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# Unit Game Twenty-Four Unit 3

Name:
Unit 3 Game Name:
Twenty-Four Recording Sheet
Twenty-Four
What you need: Recording Sheet, Number and
Variable Cards Equivalent Evaluated
Round Expression Points
Expression Expression

Directions 1
Name: Olive
• Your goal is to write an expression and
evaluate it to get as close as possible
Twenty-Four Recording
Sheet

## to 24. Round Expression Equivalent Evaluated

Expression Expression Points

• piles,
Mix up the cards and make two
one for numbers and one for
1 (6 2 3) 3 (x 1 x)
6x
(6 2 3) 3 (4 1 4)
338
3 2
24
variables. Players take turns picking
two number cards and two variable
2 6 X
cards.

• numbers
Write an expression using all of the
and variables on your cards. You can 3
3
X

3
use any operation, as well as parentheses and
exponents.

## • Write an equivalent expression.

4

I try writing
• variables
Try to find numbers to substitute for the
in either expression so that you get 24
5
different expressions.
I think about ways to
make 24. And I try 4
when you evaluate it. Then record the value of
different ways to
the expression for the numbers you chose. evaluate the

## • expression expression before

Total Points:
Earn 1 point for making an equivalent 186 Unit 3 Game I write it on my
and 2 more points if the evaluated recording sheet.
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## expression equals 24. After 5 rounds, the player

with the most points wins. 5

Total Points:

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STEP BY STEP
NCSCS Focus - NC.6.EE.1, NC.6.EE.2, NC.6.EE.3 Materials For each pair: Recording Sheets (1 for each player)
Embedded SMPs - 1, 6, 7 (TR 3), Number and Variable Cards (TR 4)
Objectives
•  Write expressions containing variables.
•  Write equivalent expressions.
•  Evaluate expressions.

• Your goal is to write an expression and evaluate it to • Earn 1 point for making an equivalent expression and
get as close as possible to 24. 2 more points if the evaluated expression equals 24.
After 5 rounds, the player with the most points wins.
• Mix up the cards and make two piles, one for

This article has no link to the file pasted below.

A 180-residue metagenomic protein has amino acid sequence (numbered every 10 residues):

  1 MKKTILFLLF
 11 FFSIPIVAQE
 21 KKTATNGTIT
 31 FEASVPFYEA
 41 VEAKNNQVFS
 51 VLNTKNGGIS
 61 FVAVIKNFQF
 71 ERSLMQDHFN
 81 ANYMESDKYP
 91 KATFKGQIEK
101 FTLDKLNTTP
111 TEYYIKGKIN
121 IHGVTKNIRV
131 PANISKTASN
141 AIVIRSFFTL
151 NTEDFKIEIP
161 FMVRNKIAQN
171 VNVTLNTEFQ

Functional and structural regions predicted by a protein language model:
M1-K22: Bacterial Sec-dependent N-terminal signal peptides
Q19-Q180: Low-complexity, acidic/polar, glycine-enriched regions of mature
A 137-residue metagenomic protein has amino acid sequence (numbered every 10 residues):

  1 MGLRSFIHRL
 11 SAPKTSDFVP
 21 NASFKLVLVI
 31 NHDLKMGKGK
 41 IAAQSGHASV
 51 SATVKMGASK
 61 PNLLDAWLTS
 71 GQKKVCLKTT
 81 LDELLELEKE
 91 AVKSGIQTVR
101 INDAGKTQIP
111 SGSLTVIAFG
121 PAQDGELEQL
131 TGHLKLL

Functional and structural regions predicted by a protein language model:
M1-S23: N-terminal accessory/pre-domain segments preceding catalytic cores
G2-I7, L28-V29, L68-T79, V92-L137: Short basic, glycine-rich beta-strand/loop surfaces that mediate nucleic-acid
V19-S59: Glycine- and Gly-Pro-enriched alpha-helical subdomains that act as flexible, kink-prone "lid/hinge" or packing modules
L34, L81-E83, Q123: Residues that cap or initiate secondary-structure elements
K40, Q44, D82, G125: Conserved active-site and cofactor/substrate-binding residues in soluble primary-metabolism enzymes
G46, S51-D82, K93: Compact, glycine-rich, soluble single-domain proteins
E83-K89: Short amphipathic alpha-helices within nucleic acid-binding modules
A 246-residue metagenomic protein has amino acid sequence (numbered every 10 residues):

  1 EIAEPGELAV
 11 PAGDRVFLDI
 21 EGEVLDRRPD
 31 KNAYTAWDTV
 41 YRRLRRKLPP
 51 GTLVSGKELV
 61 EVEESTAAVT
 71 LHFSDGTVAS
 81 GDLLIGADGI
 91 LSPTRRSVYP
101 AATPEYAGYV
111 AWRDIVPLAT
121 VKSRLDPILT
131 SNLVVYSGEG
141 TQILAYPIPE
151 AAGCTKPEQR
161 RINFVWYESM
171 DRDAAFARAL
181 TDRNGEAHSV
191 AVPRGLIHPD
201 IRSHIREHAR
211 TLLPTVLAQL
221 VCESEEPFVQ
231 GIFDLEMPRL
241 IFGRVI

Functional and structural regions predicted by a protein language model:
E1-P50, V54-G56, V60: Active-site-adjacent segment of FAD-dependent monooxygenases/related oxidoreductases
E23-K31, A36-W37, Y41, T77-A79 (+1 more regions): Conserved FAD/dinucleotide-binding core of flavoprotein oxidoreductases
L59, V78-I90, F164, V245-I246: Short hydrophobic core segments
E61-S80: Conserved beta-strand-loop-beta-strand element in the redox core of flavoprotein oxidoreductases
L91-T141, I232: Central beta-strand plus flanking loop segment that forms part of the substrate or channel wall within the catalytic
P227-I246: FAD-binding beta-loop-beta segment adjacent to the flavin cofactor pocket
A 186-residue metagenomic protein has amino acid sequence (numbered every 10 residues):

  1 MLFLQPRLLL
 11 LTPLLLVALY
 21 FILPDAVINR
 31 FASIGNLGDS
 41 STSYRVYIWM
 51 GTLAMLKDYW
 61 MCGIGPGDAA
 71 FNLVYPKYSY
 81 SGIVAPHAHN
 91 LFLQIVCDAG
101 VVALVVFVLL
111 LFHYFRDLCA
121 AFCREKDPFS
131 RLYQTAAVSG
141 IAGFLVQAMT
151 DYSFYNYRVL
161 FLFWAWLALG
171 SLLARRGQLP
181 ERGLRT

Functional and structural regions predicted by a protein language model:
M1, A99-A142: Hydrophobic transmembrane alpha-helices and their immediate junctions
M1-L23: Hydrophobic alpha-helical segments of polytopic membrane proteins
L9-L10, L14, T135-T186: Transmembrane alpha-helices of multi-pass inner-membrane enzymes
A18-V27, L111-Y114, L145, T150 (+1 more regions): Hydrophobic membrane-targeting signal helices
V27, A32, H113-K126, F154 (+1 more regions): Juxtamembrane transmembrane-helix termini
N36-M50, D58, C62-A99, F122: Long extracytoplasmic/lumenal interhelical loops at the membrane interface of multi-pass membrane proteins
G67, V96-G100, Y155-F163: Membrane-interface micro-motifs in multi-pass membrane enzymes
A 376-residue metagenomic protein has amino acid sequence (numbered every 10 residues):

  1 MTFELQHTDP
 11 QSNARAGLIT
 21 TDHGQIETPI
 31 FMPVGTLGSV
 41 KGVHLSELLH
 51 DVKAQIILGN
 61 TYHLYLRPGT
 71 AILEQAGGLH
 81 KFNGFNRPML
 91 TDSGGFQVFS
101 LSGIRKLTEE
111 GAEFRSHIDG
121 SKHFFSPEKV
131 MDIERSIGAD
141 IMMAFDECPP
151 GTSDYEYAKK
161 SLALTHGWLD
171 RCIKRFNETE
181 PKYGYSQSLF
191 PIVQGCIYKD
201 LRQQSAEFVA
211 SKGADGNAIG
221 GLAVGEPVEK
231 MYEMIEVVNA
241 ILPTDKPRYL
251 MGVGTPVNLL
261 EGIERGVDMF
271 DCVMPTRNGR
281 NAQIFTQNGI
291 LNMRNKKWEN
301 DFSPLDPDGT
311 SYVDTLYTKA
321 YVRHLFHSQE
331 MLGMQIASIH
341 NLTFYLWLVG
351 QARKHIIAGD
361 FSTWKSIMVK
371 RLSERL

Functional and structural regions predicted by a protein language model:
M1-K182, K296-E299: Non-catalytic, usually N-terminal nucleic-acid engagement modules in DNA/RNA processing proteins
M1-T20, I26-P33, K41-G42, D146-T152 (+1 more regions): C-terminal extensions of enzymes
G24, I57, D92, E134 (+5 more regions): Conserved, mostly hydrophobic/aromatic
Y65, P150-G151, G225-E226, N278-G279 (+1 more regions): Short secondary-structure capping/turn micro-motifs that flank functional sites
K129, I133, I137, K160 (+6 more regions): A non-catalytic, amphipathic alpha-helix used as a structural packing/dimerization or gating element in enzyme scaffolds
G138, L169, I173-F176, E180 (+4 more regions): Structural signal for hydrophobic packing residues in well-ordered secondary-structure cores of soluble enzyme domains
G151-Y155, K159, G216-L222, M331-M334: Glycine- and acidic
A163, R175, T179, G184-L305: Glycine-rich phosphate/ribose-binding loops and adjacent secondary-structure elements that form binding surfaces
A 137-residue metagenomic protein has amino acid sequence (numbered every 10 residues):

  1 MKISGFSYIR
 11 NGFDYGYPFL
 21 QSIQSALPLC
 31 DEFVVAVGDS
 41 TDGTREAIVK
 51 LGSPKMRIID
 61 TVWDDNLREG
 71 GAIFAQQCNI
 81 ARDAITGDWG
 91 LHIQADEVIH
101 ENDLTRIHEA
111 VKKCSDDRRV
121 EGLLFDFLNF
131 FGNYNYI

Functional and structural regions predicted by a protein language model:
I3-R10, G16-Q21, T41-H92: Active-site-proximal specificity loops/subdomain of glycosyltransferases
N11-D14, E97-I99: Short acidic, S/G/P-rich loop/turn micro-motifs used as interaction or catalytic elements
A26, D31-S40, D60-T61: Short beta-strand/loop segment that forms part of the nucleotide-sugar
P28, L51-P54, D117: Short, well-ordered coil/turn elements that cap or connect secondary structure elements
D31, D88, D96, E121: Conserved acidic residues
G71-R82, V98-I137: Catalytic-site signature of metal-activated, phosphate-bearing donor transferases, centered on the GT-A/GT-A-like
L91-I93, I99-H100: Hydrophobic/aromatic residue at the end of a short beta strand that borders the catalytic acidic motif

numbers and one for variables. Players take turns • Model one complete round for students before they
picking two number cards and two variable cards. play. Review with students ways to make equivalent
expressions.
• Write an expression using all of the numbers and
variables on your cards. You can use any operation, Vary the Game  If a player evaluates an expression not
as well as parentheses and exponents. equal to 24, the other player tries to make the expression
have a value of 12, substituting new values for the variables.
• Write an equivalent expression.
ELL  Discuss the meaning of evaluate. It means “to find
• Try to find numbers to substitute for the variables
the value of something.” In math, it usually means
in either expression so that you get 24 when you
finding the value of an expression. In other situations it
evaluate it. Then record the value of the expression
can mean giving a student a grade or deciding whether
for the numbers you chose.
an activity went well.
Practice and Problem Solving Unit 3 Game 103
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104 Practice and Problem Solving

Unit Practice
Unit 3 Practice Name:
Solve.

Expressions and Equations M 5 The equation c 5 45h 1 80 represents M 6 The length of a rectangle is 2 inches
the total cost, c, of a car repair that less than 5 times the width, w. What is
takes h hours. an expression for the perimeter of the
In this unit you learned to: Lesson rectangle, in inches? Select all that
Part A: Identify the dependent and apply.
evaluate numerical expressions that contain exponents, for example: independent variables.
16
24 1 6 5 22.
A 2(5w 2 2) 1 2w
The dependent variable is c; the
interpret and evaluate algebraic expressions, for example:
2(x 1 7) means twice the sum of a number and 7.
17, 18 B w 1 w 1 5w 1 5w 2 2
independent variable is h.
solve equations, for example: if 3 5 1k, then k 5 6. 19, 20
C 2(6w 2 2)
··
2
Part B: Write three ordered pairs that D 12w 2 4
solve inequalities, for example: if 3x \$ 15, then x \$ 5. 21
satisfy the equation.
use equations and inequalities to solve word problems. 20, 21 Possible answer: (1, 125), (2, 170),